On July 14, 1789, a crowd of angry citizens stormed the Bastille, a fortress prison they saw as a symbol of the aristocracy's oppressing the people of Paris. That assault began the French Revolution and marked the beginning of the end of an empire for King Louis XVI. Bastille Day was declared a national holiday of France in 1880. Today, France still celebrates its independence from tyranny on July 14.
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About.com French: Bastille Day
Information on the storming, the national flag that ensued from that, and subsequent history. Includes links to more information.
Bastille Day 5K/8K Run/Walk
Annual evening event, including a post-race party, in the Lincoln Park neighborhood of Chicago. Raises funds for the Mercy Home for Boys & Girls.
Bastille Day Chicago
News and information about the annual celebration which includes music, waiter's race and petanque games.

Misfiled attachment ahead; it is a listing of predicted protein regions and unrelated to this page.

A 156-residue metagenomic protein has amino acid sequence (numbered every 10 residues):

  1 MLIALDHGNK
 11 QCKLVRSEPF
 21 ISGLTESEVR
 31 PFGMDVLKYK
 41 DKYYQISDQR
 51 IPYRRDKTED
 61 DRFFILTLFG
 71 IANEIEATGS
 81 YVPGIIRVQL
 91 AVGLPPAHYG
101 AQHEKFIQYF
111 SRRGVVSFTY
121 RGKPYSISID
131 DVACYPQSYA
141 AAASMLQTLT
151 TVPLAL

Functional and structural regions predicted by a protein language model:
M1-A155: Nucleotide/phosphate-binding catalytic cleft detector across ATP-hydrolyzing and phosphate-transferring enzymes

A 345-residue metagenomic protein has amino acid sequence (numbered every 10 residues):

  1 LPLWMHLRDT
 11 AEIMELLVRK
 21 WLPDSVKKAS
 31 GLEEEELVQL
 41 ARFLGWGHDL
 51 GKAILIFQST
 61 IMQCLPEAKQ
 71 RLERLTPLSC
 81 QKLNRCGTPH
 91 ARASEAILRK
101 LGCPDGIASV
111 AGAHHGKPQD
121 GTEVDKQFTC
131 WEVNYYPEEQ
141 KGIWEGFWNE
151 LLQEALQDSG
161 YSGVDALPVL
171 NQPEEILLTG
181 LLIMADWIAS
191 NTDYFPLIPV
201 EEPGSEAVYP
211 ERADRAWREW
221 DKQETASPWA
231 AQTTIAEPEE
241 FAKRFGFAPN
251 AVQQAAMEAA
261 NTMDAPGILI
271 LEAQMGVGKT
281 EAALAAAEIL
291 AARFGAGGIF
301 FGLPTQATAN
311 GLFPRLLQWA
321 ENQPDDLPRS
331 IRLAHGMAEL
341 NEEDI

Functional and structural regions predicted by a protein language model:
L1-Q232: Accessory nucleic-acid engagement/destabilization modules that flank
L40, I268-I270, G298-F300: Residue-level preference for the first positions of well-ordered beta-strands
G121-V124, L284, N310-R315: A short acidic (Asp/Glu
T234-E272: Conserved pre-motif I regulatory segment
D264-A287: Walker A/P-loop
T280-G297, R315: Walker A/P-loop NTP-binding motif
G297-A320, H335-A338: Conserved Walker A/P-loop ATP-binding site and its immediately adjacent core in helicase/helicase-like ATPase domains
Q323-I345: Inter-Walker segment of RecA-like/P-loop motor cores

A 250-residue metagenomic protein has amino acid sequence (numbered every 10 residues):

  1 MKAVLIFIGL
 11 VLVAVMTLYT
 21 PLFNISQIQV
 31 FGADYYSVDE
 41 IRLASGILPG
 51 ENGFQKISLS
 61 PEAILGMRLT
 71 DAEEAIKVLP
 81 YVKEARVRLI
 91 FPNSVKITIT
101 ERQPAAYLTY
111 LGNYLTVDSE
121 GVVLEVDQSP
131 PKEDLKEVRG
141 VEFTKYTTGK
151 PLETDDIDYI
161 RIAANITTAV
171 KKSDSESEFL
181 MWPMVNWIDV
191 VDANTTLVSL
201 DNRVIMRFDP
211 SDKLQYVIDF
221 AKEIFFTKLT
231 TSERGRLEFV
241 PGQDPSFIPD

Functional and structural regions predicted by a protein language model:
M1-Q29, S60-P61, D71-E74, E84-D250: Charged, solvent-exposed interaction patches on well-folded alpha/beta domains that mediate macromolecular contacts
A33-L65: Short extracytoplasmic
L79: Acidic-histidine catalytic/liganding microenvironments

Bastille Day on 60th Street, New York City
Annual celebration of Bastille Day brings the best of France to New York for an afternoon of activities and delights for the entire family.
Declaration of the Rights of Man and the Citizen
List of the 17 articles that were approved by the National Assembly of France after the storming. Includes footnote on the writer and his friendship and admiration of Thomas Jefferson and George Washington.
Epicurious.com: Bastille Day
Recipes to help celebrate the holiday.
La Marseillaise, 1972
French National Anthem that was banned because of its revolutionary association. Includes French and English words, plus downloadable audio.
New Orleans Bastille Day Celebrations
Information including details about the French culture, food and activities.
Wikipedia: Bastille Day
Crowd-sourced encyclopedia article includes the definition, history, and a timeline of the French Revolution.
Last update:August 22, 2015 at 6:35:09 UTC